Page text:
music notation frustrations and what's on my programming plate

[Sun, 02 Jun 2013 15:07:31 +0000]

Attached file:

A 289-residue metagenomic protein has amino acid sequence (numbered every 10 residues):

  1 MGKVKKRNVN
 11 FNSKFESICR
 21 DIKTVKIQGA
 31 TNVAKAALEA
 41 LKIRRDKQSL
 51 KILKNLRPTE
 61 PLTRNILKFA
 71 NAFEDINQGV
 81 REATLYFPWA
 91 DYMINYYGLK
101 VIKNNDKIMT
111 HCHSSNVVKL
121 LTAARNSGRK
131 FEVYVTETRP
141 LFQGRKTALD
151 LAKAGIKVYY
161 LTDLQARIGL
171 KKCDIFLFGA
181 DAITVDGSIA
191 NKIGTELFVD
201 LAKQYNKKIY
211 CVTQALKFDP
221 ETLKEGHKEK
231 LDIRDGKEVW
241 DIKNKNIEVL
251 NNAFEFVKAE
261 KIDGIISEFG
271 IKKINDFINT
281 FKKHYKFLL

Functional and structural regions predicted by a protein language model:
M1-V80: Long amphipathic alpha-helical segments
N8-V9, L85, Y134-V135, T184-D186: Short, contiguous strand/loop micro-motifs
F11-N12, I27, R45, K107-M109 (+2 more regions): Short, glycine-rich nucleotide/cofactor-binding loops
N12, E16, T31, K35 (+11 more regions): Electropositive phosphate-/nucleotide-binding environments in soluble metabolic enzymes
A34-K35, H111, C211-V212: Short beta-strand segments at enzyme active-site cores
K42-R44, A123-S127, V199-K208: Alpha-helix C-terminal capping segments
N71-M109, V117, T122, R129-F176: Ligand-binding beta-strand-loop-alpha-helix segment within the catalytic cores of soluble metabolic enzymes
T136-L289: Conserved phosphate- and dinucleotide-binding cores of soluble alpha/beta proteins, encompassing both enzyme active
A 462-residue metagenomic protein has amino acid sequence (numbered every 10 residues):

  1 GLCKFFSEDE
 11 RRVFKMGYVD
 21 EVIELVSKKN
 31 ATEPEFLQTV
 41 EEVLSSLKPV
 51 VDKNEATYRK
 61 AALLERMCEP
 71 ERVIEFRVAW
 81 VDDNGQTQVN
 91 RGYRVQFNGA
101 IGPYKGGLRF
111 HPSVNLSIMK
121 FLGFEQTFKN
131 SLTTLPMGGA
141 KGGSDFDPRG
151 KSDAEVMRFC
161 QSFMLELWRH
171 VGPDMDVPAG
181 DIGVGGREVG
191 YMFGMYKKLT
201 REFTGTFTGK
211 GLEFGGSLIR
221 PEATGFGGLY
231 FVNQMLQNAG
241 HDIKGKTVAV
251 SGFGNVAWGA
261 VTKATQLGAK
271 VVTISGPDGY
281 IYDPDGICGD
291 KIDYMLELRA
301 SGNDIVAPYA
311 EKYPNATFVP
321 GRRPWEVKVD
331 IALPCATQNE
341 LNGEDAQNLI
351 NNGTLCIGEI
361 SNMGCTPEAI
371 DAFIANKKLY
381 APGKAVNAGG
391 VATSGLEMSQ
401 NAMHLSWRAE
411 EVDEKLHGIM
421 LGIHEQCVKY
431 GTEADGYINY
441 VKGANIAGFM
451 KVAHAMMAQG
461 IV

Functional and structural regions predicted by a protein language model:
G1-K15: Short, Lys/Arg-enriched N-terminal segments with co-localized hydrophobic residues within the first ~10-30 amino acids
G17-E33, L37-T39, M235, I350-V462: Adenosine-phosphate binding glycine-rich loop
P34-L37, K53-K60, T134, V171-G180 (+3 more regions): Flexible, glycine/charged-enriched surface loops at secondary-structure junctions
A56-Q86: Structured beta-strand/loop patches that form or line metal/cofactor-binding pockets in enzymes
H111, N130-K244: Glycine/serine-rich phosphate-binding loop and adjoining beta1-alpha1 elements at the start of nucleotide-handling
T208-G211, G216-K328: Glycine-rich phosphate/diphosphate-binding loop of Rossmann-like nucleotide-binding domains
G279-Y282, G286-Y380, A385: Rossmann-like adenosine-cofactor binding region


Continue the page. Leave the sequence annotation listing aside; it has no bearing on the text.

I haven't been blogging as much lately it seems. But I probably will be doing more soon as I'm wrapping up a new version of PubMed2XL []. And that will also entail updating the documentation and even the video demo/tutorial I have on Vimeo. I've also been preoccupied with a recent change of apartment and some other stuff, so here's a little on what I'm doing musically and in terms of software projects. ... not that anyone's really reading or cares. :P Musically, I've mostly got these four solo guitar pieces I started working on last September entered into MuseScore []. I can breath a sigh of relief now that the notes and durations are in and there's no pressure to keep them memorized or rely on snippets of hand-written manuscript. The busy work of adding fingerings, worrying about beaming, etc. remains ... as does deciding what I'm going to use to print the music. I just don't dig the MuseScore output even though it uses the same Feta [] font as does Lilypond []. Of course, Lilypond is the best output (or at least the best free output) out there. But from day one, I didn't want to enter the music in as Lilypond. I think Lilypond's entry format breaks down after notes and durations start to get entered. It starts to feel like the cryptic markup that, well, it is once fingerings and beamings become cosiderations. Been there, done that. MuseScore's Lilypond export is really much better than in the early days of MuseScore, but it does some weird things like numbering all the measures so I'd have to write a post-processing script to clean up the Lilypond file after the MuseScore export. Nicely, MuseScore has command line options so I could automate the process of MuseScore -> Lilypond -> post processing -> PDF. But I'm not sure that's a good solution going forward. I think - if I remember - that the "musicxml2ly" Python script that comes with Lilypond has a better output. So I might use that in my workflow. The output from Noteflight [] is damn good, BTW. It looks like Lilypond but I don't think Noteflight really supports guitar fingerings based on what I've seen through casual investigation. Anyway, I think my solution involves MuseScore for entry,, and Lilypond. Maybe even a little GIMP [] to make the output look a little weathered, like a grainy film. I dunno, probably not. OK, and as to what I'm doing software-wise after I finish PubMed2XL 2.0 ... First, I have to create a webpage for a guitarist/luthier friend of mine to do fret calculations using a particular formula. That involves the challenge of making it look professional since it'll reflect on him and not just me. I was able to make what I think is a pretty nice looking logo/look using Inkscape []. Actually, I used Inkscape to make a logo for PubMed2XL, too. I'm also going to use the project as a way to finally do some responsive design and also incorporate a JavaScript ~MVC framework. I think KnockoutJS [] is the one I'm going with. I've already written the PHP/JSON API that does the fret calculations. Yes, there will be an API for luthiers! Could be nice to use in conjunction with Google Chart Tools or something to visualize fret distances ... Anyway, so after that I need to work out a demo for a secure "eBook" reader as I mentioned in a previous post []. It should be a soup-to-nuts way to securely deliver ePub and HTML/CSS/JavaScript pages through a desktop application (i.e. a WebKit browser stripped of the ability to save pages) using MySQL, PHP, Python, and password protected ZIP files. And then, I'd like to explore music notation entry using the Android voice recognition features. That's to say, instead of singing the melody, I would say something like basic Lilypond syntax into my phone a la "C4 D8 E F4 G", etc. and have the application save that to my Dropbox account and/or send it to a Lilypond API and render it as an image, or something. I'm not too sure yet. I just know that I loathe notation entry with a mouse/keyboard. And, no, I'm not buying a MIDI keyboard. I think there was something else, too. But I can't remember. Oh well, it probably wasn't that important to me if I forgot. … Update, a few hours later: OK. It was something that might be very important to me ... and that's some project built around using the IMLSP [] API to retrieve scores. Not too sure yet as I'd have to explore the API some more. Anyway, I guess this post is going to serve as my project portfolio for several, several months.